– Pruned several tree branches
– Dispose of refuse, like old shingles and garbage cans
– Spruced up flowerbeds with new mulch (lots of mulch!) and edging

…and other work items are still to come…

They say nothing worth doing is easy.  This project wasn’t easy, but it helped some folks that really needed it, and lifted the spirits of everyone involved.  I think we were all proud about what was accomplished; I know I am.



How to import the HKCU values of a different profile into your registry…

2012-08-01T23:01:31+00:00 August 1st, 2012|Uncategorized|

When troubleshooting an application installation issue — or an issue with the application itself — on the Windows operating system, it’s often necessary to view the registry.  The Windows registry holds a wealth of information and settings that determine just about everything related to how Windows operates; what it looks like, where and what users can access, and how applications behave.  If you know where to look, or what you’re looking for, this can be a pretty easy task; the “Find” function in the Registry Editor works pretty well.  However, if the issue is with registry keys under the HKEY_CURRENT_USER (HKCU) hive, it can be a challenge.  You see, the keys under the HKCU hive are unique to each users profile; thus, when you view the registry keys under HKCU in the Registry Editor, you are viewing the keys of the current logged-in user profile.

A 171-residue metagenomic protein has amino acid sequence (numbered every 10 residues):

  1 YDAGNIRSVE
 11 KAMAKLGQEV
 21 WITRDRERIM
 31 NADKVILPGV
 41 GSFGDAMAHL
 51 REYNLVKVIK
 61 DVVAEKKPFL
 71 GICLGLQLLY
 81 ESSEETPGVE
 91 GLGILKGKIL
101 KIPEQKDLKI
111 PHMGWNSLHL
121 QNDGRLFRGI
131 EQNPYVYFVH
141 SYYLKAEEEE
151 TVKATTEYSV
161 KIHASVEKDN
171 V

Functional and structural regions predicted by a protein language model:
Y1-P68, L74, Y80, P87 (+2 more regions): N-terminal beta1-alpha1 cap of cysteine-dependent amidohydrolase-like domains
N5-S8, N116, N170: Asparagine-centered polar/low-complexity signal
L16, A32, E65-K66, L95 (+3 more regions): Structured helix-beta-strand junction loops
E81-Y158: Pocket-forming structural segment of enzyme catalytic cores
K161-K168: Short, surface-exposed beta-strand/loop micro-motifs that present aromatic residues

In an enterprise environment, applications are typically distributed via a configuration/distribution system such as Novell ZENworks Configuration Mannager (ZCM) or Microsoft System Center Configuration Manager (SCCM).  When software is installed through these systems, the application installers can be configured to run as the logged on user, under the system profile, or even as a “dynamic” administrator.  If the installer writes values to the HKCU profile they are written to the profile that ran the installer.  Thus, there is often need to view the HKCU values of a different user profile.  Adding more complexity to this, you may find yourself in a situation where the user profile under which the HKCU values are located doesn’t have access to the Registry Editor.  In this situation, you need to import the profile’s HKCU hive into your registry so you can view it.

The HKCU values for a profile are stored in a file called ntuser.dat, located in the root of the users’ profile.  On Windows 7 the path is c:users(profile)ntuser.dat.  There are a few ways to import the ntuser.dat into the registry with Registry Editor, but the quickest and easiest way I’ve found to do this is using the following command from an elevated command prompt:

reg.exe load HKLMTempHive c:users(profile)ntuser.dat

Now the HKCU values of the profile you imported can be viewed under a key called “TempHive” in the HKEY_LOCAL_MACHINE hive.

Hopefully, this will help you to resolve that issue you’re looking into!